An exception to this is that vegetable gardens and flowers may be watered every other day by container or a hand-held hose equipped with a shutoff nozzle. It is also permissible to water trees once per week.
The areas exempt from the restrictions are nurseries, automatic commercial car washes, manual commercial car washes, golf courses, and property owned by the town, as long as water is recycled or managed properly. Golf courses can only water the greens and the tee boxes on an every other day schedule that begins on Monday each week and fairways may only be watered once a week on Thursdays.
Town officials will be responsible for enforcement. A first violation in a 12-month period will result in a written warning. A second violation carries no less than a $500 fine.
If the water user cannot be identified, the customer with service at the address is liable for the fines.
For more information and guidelines to manage drought conditions, visit the website at www.citizenswater.com.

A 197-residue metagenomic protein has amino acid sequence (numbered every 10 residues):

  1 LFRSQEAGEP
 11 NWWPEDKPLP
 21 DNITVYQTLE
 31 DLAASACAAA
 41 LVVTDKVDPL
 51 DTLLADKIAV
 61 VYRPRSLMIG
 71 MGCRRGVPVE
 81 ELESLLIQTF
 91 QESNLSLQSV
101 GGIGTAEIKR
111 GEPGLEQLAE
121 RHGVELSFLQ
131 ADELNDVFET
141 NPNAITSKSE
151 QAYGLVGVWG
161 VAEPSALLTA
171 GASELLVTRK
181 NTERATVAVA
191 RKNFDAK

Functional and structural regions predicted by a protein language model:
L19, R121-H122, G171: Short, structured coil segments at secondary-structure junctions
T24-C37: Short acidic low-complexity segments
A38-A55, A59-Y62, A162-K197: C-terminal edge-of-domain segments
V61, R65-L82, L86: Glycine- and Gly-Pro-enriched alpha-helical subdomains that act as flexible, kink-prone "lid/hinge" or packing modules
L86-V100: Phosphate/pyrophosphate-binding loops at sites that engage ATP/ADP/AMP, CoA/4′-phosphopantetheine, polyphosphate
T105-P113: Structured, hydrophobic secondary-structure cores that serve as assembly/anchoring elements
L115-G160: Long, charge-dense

The town of Pittsboro has implemented similar water conservation restrictions. Any user who violates the requirements in Pittsboro may be punished by a fine of no more than $2,500. A first violation there will result in a warning and the second and subsequent violations will result in fines.
Jason Castetter, superintendent of the Plainfield Sewer/Water Department, reported to the town council earlier this week that they are doing OK at this time.
“We’re doing good — our wells are doing good,” Castetter said. “We have not needed to ask for conservation measures so far.”
He said many residents have been conserving water without being asked, which has helped keep the issue under control.
The town is currently still able to sell water to Indianapolis.
“We are able to produce 9.5 to 10 million gallons a day,” Castetter said. “We have been using 7 to 8 million. Our peak day was 8.4 million, so we do have a buffer and feel we are in a good position right now.”